Hi There! Today’s book is a YA Mystery/Adventure from April Henry. I was raised on Nancy Drew mysteries, way back when, so I have a soft-spot for teen sleuths. THE BODY IS THE WOODS is the beginning of a new series–one I plan to follow.
About the book:
In this new series told from multiple perspectives, teen members of a search and rescue team discover a dead body in the woods.
Alexis, Nick, and Ruby have very different backgrounds: Alexis has spent her life covering for her mom’s mental illness, Nick’s bravado hides his fear of not being good enough, and Ruby just wants to pursue her eccentric interests in a world that doesn’t understand her. When the three teens join Portland County Sheriff’s Search and Rescue, they are teamed up to search for a autistic man lost in the woods. What they find instead is a dead body. In a friendship that will be forged in danger, fear, and courage, the three team up to find the girl’s killer—before he can strike one of their own.
This first book in April Henry’s Point Last Seen YA mystery series is full of riveting suspense, putting readers in the middle of harrowing rescues and crime scene investigations.
Wow! This book kept me engaged start to finish.
Three (somewhat) misfit teens enter the Portland Search and Rescue for very different reasons. Alexis needs something stellar for her college applications so she can hope for a scholarship. Nick wants to be a hero, just like his dad who died in Iraq. And Ruby? She’s a CSI wanna-be who has a detective’s insight.
All of them have issues which is fun for me because their backstories are super interesting. The viewpoint alternates between the three main characters, at first, but we also get some short stretches in the mind of the killer and his victims.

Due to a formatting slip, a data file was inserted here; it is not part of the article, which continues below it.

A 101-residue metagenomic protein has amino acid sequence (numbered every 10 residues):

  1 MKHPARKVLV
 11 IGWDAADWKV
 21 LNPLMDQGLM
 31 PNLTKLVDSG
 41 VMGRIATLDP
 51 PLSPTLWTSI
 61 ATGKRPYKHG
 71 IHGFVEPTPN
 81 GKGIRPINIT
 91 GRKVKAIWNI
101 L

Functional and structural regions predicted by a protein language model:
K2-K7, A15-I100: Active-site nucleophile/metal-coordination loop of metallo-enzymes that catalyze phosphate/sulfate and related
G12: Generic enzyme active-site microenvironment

Here’s what happens–Alexis, Nick and Ruby are called out to search for an autistic man lost in a wooded area around Portland. Along their search they encounter a few men–none who can aid them. Nick is frustrated that they, being so new, are sent to search an area less likely to hold the missing man. We can really see his desire for the accolades of heroism–notably respect and attention from girls–but he’s so eager he misses what the careful Alexis discovers: a body.
Now, Ruby, Alexis and Nick are the first on the crime scene. Ruby’s memory and attention to the details of the scene are valuable, but we can already see she will become a nuisance to the detective on the case. Nick demonstrates a lot of bravado, always covering up his fears with a shrug and bluster. Alexis, well, she’s shaken. She accepts some counseling from a teen intervention partner, Bran, who becomes a confidant later.
Search and Rescue is called out the next day to scour the crime scene for clues–and Ruby’s conservative parents forbid her from going. Not that a F5 tornado could prevent Ruby from stepping into the investigator role. She goes, and is photographed for the paper. This is bad for two reasons: now her parents will see she disobeyed them, and secondly, the killer gets her name. See, he rather likes girls, and Ruby just lights up all his senses.